IPC releases PCB industry results for July 2009.August 28, 2009 -
According to IPC's North American PCB Statistical Program, rigid PCB shipments declined 26.2% and bookings were down 22.3% in July 2009 from July 2008, and book-to-bill ratio pulled back slightly to 1.09. Flexible circuit shipments in July 2009 went down 14.9% and bookings declined 32.9% compared to July 2008. Flexible circuit book-to-bill ratio fell back to 0.94. For rigid and flexible circuits combined, industry shipments decreased 25.3% from July 2008 and orders booked decreased 23.1%.
IPC Releases PCB Industry Results for July 2009
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IPC-Association Connecting Electronics Industries
3000 Lakeside Drive
Bannockburn, IL, 60015
Press release date: August 26, 2009
BANNOCKBURN, Ill., USA, August 26, 2009 - IPC - Association Connecting Electronics Industries® announced today the July findings from its monthly North American Printed Circuit Board (PCB) Statistical Program.
PCB Industry Growth Rates and Book-to-Bill Ratios Announced
Rigid PCB shipments declined 26.2 percent and bookings were down 22.3 percent in July 2009 from July 2008. Year to date, rigid PCB shipments were down 28.9 percent and bookings fell by 28.7 percent. Compared to the previous month, rigid PCB shipments fell 11.8 percent and rigid bookings decreased 22.9 percent. The book-to-bill ratio for the North American rigid PCB industry in July 2009 pulled back slightly to 1.09.
Flexible circuit shipments in July 2009 went down 14.9 percent and bookings declined 32.9 percent compared to July 2008. Year to date, flexible circuit shipments were down 1.0 percent and bookings were down 9.0 percent. Compared to the previous month, flexible circuit shipments went down 17.8 percent and flex bookings decreased 41.6 percent. The North American flexible circuit book-to-bill ratio in July 2009 fell back to 0.94.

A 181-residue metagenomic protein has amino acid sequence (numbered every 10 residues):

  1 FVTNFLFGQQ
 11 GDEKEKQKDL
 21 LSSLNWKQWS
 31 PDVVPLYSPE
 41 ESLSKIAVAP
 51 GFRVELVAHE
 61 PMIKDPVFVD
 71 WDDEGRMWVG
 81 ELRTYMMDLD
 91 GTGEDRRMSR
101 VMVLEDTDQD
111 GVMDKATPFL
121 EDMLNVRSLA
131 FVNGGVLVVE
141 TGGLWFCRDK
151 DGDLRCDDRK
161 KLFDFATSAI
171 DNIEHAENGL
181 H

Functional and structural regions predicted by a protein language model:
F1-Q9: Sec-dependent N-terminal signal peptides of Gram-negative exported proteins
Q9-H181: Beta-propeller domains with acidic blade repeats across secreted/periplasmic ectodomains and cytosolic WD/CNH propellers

For rigid PCBs and flexible circuits combined, industry shipments in July 2009 decreased 25.3 percent from July 2008 and orders booked decreased 23.1 percent from July 2008. Year to date, combined industry shipments were down 27.1 percent and bookings were down 27.4 percent. Compared to the previous month, combined industry shipments for July 2009 decreased 12.3 percent and bookings went down 24.5 percent. The combined (rigid and flex) industry book-to-bill ratio in July 2009 retreated to 1.07.
"After the encouraging results in June, rigid PCB sales in July fell back to the negative growth rates of prior months and flexible circuit growth rates continued to decline," said IPC President Denny McGuirk. "The year-on-year growth rates in rigid PCBs and for PCBs overall continue to improve each month, although they are still negative. For the industry as a whole, the book-to-bill ratio remains positive." The book-to-bill ratios are calculated by dividing the value of orders booked over the past three months by the value of sales billed during the same period from companies in IPC's survey sample. A ratio of more than 1.00 suggests that current demand is ahead of supply, which is a positive indicator for sales growth over the next two to six months.